Rev. Proc. 2006-54, 2006-2 CB 1035. In light of the recent IRS restructuring, which moved the Advance Pricing Agreement (APA) function out of the Office of Chief Counsel and combined it with the MAP teams under the LB&I Division, IRS officials have remarked publicly that a new revenue procedure reflecting the IRS realignment is forthcoming. Although changes to the existing procedure are expected, the overarching leading practices for taxpayers to manage the MAP process likely will remain consistent with current procedures...

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Leading Practices. ... [T]reaty partners have different procedures for addressing MAP requests some of which mirror the U.S. process and some of which have their own local approach and nuances...

Treaty Awareness. MAP assistance is only available when there is a treaty between the taxpayer's host country and the country from which the foreign income is sourced...

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Act Promptly, Understand the Options. ... [A]lternative approaches include commencing a Simultaneous Appeals Procedure (SAP) together with a MAP request. Although not widely used, this approach provides for the assigned IRS Appeals officer to work in concert with the U.S. Competent Authority to resolve the issue before the foreign tax authority is contacted...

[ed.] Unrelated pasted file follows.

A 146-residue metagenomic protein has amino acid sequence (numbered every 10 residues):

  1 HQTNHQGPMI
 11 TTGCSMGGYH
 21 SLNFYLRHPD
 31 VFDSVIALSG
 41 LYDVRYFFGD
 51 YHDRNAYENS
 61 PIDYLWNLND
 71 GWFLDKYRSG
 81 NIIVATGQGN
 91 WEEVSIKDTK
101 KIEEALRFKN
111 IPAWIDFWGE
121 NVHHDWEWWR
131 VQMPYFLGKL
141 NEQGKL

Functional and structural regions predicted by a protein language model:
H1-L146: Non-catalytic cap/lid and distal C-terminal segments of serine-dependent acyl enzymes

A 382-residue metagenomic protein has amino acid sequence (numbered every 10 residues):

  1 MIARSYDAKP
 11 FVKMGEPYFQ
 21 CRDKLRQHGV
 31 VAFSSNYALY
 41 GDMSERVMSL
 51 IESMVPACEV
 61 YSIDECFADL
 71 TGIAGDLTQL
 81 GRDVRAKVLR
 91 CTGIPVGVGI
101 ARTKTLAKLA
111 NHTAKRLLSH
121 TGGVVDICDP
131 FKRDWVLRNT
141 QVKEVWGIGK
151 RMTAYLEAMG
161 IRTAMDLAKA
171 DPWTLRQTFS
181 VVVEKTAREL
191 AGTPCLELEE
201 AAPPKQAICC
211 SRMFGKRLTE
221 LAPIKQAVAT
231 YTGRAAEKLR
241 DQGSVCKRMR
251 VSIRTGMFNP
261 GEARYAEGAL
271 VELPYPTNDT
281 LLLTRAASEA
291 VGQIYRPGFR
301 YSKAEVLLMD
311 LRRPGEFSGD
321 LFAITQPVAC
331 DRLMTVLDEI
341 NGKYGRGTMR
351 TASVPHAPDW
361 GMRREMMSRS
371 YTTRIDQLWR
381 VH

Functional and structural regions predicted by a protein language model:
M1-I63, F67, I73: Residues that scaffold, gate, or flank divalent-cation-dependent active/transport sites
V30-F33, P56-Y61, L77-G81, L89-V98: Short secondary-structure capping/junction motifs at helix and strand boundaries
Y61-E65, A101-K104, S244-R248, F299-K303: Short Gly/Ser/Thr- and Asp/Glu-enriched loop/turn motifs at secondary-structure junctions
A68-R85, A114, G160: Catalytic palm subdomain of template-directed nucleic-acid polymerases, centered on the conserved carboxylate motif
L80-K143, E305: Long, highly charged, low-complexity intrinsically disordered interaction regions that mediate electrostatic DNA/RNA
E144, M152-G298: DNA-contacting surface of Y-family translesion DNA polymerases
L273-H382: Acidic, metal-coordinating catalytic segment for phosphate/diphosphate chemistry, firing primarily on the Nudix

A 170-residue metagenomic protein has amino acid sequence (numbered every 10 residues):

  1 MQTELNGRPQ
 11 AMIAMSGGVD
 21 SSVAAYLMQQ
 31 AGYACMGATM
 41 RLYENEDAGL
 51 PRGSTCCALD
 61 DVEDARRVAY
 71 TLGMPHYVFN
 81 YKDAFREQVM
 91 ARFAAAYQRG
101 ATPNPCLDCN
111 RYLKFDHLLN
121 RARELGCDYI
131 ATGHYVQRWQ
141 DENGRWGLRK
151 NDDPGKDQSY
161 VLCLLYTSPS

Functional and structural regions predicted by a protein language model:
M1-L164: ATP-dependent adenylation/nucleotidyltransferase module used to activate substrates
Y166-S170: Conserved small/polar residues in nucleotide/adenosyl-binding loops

Overall, MAP is an important tool for taxpayers doing business internationally. A thorough understanding of the relevant tax treaties and the administrative procedures for each operating jurisdiction should be considered essential due diligence in managing cross-border transactions...

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Information referenced herein is provided for educational purposes only. For legal advice applicable to the facts of your particular situation, you should obtain the services of a qualified attorney licensed to practice law in your state.

* Barry Shott, Richard Barrett, and Elizabeth Sweigart are with PricewaterhouseCoopers LLP. Barry, a Senior Managing Director, joined PwC after a 35-year career with the IRS in a wide range of field and executive level positions. Most recently, he was the Deputy Commissioner (International), LMSB (now LB&I) for the IRS and U.S. Competent Authority. He can be reached at barry.shott@us.pwc.com. Richard, a Principal at PwC, has over 30 years of experience in tax consulting and tax administration. Prior to joining PwC, Richard worked in the Office of the Associate Chief Counsel (International) of the IRS as the Director of the Advance Pricing Agreement (APA) Program. He can be reached at richard.f.barrett @us.pwc.com. Liz, a Director at PwC, has over a decade of transfer pricing, financial reporting, and project management experience. She can be reached at elizabeth.a.sweigart@us.pwc.com. Learn more about PwC at http://www.pwc.com.